The Amish and the Anthropocene

Nicole Welk-Joerger, a doctoral candidate in the Department of History and Sociology of Science, discusses what a technology adopted by the Amish can tell us about climate change and the future.

Religion and science are often pitted against one another. “I wanted to start a conversation that was different,” says Nicole Welk-Joerger about her article “Restoring Eden in the Anthropocene,” published in the journal Environmental Humanities. Welk-Joerger, a doctoral candidate in the Department of History and Sociology of Science, used research she’d done earlier in her academic career to lay out an approach to religion and science in regard to climate change.

Amish buggy traveling on a road with a farm in the background and snow-covered winter cropland in the foreground.

The term Anthropocene refers to the idea that human activity has greatly affected the physical world. It is most frequently used today to refer to climate change, but to the Amish, she points out, Noah’s flood was an Anthropocene event, caused by humanity’s sin. While studying how farmers feed their livestock, Welk-Joerger discovered that some Amish farmers were buying a device called the Talya Water System, which claimed to return water to the state it was in before the flood. The device’s inventor advertised that the treated water would have healing qualities and would benefit the land and animals.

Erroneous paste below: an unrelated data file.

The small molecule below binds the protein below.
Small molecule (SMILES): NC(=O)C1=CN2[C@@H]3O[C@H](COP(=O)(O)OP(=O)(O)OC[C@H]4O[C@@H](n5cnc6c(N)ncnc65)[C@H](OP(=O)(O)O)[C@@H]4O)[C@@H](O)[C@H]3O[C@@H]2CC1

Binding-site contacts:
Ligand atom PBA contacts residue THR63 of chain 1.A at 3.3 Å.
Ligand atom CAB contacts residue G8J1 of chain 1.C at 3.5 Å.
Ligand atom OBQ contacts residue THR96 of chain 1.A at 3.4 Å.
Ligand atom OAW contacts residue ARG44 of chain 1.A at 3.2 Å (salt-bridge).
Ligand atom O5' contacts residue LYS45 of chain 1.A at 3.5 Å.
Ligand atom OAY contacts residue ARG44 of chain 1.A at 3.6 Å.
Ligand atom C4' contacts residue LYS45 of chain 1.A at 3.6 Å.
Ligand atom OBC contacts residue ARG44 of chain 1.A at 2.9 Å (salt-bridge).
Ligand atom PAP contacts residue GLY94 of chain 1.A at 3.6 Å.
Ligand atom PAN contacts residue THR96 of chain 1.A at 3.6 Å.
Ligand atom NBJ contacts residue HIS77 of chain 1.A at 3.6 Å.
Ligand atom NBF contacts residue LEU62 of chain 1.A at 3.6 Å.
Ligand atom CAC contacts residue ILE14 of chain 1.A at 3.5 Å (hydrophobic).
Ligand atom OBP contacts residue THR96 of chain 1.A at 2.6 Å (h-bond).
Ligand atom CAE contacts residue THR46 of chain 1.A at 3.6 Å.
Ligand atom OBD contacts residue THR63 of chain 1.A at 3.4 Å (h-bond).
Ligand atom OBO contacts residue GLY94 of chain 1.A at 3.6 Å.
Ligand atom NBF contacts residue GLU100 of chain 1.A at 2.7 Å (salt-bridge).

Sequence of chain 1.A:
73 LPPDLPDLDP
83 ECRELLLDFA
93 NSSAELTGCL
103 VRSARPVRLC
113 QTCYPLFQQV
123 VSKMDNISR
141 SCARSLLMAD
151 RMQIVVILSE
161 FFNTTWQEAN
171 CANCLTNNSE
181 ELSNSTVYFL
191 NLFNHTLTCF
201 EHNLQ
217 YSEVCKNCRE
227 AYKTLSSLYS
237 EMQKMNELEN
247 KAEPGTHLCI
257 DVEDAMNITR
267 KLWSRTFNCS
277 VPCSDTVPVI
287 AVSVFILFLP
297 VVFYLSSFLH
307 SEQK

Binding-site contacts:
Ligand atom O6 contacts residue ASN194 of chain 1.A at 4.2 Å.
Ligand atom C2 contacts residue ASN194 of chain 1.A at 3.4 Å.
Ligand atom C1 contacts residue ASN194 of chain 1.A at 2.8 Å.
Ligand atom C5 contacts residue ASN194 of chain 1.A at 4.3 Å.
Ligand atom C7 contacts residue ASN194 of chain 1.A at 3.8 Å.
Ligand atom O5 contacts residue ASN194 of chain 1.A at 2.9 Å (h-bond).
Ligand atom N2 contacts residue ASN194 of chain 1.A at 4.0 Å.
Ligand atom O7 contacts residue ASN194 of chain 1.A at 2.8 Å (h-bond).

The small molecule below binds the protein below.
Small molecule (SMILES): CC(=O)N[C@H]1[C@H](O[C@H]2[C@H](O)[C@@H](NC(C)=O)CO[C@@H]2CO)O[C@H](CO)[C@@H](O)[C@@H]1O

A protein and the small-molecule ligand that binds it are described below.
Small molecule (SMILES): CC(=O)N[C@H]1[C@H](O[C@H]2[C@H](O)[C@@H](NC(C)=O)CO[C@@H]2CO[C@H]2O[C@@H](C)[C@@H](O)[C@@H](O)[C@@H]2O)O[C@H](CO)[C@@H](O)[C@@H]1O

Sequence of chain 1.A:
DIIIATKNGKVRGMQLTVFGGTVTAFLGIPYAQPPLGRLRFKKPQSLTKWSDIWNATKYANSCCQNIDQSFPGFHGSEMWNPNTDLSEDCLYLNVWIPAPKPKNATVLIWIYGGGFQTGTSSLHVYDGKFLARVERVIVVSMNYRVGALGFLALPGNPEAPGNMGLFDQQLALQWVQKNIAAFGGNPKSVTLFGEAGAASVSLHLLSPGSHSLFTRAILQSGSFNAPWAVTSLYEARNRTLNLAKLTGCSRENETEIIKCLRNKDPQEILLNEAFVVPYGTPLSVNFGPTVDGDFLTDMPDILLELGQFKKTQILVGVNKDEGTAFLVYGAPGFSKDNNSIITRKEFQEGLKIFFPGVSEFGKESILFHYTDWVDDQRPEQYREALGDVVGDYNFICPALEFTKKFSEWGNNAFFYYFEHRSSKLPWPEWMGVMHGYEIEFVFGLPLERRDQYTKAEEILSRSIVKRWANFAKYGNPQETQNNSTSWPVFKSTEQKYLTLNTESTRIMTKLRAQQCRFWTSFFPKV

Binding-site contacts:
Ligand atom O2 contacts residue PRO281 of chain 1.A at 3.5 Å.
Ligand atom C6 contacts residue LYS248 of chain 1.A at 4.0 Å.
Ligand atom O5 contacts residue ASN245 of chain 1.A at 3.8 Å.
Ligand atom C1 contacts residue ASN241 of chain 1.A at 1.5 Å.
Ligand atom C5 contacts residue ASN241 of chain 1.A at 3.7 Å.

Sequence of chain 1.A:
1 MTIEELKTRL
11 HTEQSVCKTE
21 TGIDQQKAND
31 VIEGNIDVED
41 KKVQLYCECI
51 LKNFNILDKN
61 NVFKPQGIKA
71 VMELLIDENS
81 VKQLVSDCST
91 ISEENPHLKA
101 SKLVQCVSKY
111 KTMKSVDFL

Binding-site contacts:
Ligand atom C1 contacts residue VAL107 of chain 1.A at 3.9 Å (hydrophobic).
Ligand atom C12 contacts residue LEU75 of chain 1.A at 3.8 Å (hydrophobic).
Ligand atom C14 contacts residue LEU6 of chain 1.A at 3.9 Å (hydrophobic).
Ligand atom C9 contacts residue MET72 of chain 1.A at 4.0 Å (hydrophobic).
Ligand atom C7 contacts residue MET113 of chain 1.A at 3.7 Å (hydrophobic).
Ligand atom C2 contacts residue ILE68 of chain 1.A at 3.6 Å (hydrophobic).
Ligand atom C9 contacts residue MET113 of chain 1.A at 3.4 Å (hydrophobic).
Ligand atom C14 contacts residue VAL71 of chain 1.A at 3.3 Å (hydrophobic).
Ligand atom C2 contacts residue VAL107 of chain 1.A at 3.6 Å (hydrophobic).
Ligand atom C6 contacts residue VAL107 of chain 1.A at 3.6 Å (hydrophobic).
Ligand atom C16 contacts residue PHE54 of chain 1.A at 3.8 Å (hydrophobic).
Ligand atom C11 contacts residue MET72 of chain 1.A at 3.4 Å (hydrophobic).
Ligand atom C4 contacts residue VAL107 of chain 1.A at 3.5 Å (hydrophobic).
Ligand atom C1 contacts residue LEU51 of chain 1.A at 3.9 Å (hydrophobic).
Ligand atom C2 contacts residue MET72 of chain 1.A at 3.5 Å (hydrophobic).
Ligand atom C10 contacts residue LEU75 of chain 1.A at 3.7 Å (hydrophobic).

Though the technology was not provable, she says, “I thought it was important to take this idea seriously: the notion that Noah’s flood, in Christian understandings of the world, did affect the environment, and the Amish were adopting a technology that made sense within the Ordnung [the set of rules that guide the Amish].”

To her, farmers’ purchase of the water technology showed a willingness to take responsibility to repair the change, and to use technology to do so. “Taking another person’s point of view of livelihood and understanding of the world seriously can help open up these stories about the climate crisis.”

This story is by Susan Ahlborn. Read more at Omnia.